‘RIVERS’ celebrates course of Schuylkill, Delaware in shaping Philly

 Josh Stamper composed 'Rivers,' a work for prepared piano and prepared cello inspired by the Schuylkill and Delaware rivers. (Emma Lee/WHYY)

Josh Stamper composed 'Rivers,' a work for prepared piano and prepared cello inspired by the Schuylkill and Delaware rivers. (Emma Lee/WHYY)

This weekend, a musical composition about the Schuylkill and Delaware Rivers will premiere in Philadelphia, evoking both the movement of their currents, and their economic ebb and flow.

“RIVERS,” for prepared piano and prepared cello, was written to accompany dancers and a projected film. While the Brooks-Delaney Duo (Bethany Brooks and Daniel Delaney) perform, three dancers will perform manipulations on the strings of the instruments, choreographed by Lea Fulton. The instruments are not prepared in advance of the show, but during.

“The idea came about because of the amount of work beforehand,” said composer Josh Stamper, noting it can take a few hours to prepare a piano with chopsticks, paper clips, coins, little pieces of rock, and anything else from the John Cage songbook. “I’m trying to make it as practical as possible.”

Stamper is at work on a series of compositions focused on the four elements — earth, wind, fire, and water — and how those are present in Philadelphia. “RIVERS” is the first.

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“For as long as I can remember, the movement of air, the movement of water, the movement of fire — any natural movement like that has been incredibly compelling to me,” said Stamper in his Collingswood, New Jersey, home. “The dynamism off the currents going on at the same time and different rates, the way those currents are constantly adjusting to things obstructing their path — even microcurrents responding to a fishing lure dropped into the water — is interesting to me.”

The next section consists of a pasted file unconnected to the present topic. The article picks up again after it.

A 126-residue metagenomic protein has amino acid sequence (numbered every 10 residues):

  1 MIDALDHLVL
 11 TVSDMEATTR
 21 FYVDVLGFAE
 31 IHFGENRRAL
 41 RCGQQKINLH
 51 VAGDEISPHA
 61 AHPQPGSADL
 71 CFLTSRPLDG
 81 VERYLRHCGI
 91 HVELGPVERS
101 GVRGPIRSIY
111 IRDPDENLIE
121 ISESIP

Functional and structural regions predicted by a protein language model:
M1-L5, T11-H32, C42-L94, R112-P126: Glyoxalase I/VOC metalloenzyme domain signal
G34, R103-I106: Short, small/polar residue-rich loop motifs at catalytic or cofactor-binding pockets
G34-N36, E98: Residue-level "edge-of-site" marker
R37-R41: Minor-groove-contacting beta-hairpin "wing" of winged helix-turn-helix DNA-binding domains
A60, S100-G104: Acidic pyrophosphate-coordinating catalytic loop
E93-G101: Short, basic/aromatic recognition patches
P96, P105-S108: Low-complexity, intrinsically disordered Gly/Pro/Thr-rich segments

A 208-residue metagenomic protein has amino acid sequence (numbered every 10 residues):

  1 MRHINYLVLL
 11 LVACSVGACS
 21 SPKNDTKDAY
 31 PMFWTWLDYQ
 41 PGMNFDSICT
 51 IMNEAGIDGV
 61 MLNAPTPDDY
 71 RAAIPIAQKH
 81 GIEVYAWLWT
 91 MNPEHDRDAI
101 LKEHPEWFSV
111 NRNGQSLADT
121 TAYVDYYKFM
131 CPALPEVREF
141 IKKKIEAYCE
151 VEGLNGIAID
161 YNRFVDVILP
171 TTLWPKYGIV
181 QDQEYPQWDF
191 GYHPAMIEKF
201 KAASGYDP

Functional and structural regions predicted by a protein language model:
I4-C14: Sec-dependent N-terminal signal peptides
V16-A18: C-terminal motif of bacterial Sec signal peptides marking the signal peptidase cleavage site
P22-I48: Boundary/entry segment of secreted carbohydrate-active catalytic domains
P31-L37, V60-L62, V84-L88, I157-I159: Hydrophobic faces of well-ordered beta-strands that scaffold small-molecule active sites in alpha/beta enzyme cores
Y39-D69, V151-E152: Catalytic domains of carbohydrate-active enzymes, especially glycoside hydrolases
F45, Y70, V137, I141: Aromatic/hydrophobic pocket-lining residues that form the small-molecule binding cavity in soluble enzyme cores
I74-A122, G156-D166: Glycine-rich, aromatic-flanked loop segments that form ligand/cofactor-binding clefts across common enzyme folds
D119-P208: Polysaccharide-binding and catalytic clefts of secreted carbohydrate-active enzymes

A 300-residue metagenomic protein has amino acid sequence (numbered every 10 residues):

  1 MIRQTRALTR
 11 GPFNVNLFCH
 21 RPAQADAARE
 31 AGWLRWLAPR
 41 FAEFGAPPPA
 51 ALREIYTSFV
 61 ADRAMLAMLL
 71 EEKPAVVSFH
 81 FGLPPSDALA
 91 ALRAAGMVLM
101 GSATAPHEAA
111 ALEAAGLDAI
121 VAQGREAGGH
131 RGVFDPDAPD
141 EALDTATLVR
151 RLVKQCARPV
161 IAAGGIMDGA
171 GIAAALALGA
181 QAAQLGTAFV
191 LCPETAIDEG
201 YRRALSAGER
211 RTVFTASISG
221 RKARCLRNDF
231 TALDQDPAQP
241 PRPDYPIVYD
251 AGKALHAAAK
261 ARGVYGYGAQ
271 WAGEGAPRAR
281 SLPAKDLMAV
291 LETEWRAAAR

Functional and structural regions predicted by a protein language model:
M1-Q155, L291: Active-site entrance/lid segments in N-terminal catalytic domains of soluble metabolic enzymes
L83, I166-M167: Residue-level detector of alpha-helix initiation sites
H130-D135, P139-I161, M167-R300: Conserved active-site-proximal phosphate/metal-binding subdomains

The shimmery sounds of strings manipulated by foreign objects — at one point, a dancer rakes a braided fishing line through the piano strings — ripple on top of the piano and cello duet, like light on water. This piece, however, is not just water-meeting-water harmonies.

One of the major obstructions to Philadelphia’s rivers is Philadelphia itself, a city of industry that has been exploiting both rivers for centuries.

The relationship between Philadelphia and its waterways brings the tension in the third movement of the work.

“Rivers were a conduit for transporting industry. They representing a flourishing,” said Stamper. “You have that simultaneously beautiful thing — a symbol of flourishing — and the scarring that happens.”

The dance and music are designed to work in concert with the third element of the evening Saturday at 8 p.m. at the Trinity Center for Urban Life near Rittenhouse Square: a film of poetic imagery and dance by Ben Stamper, the brother of the composer.

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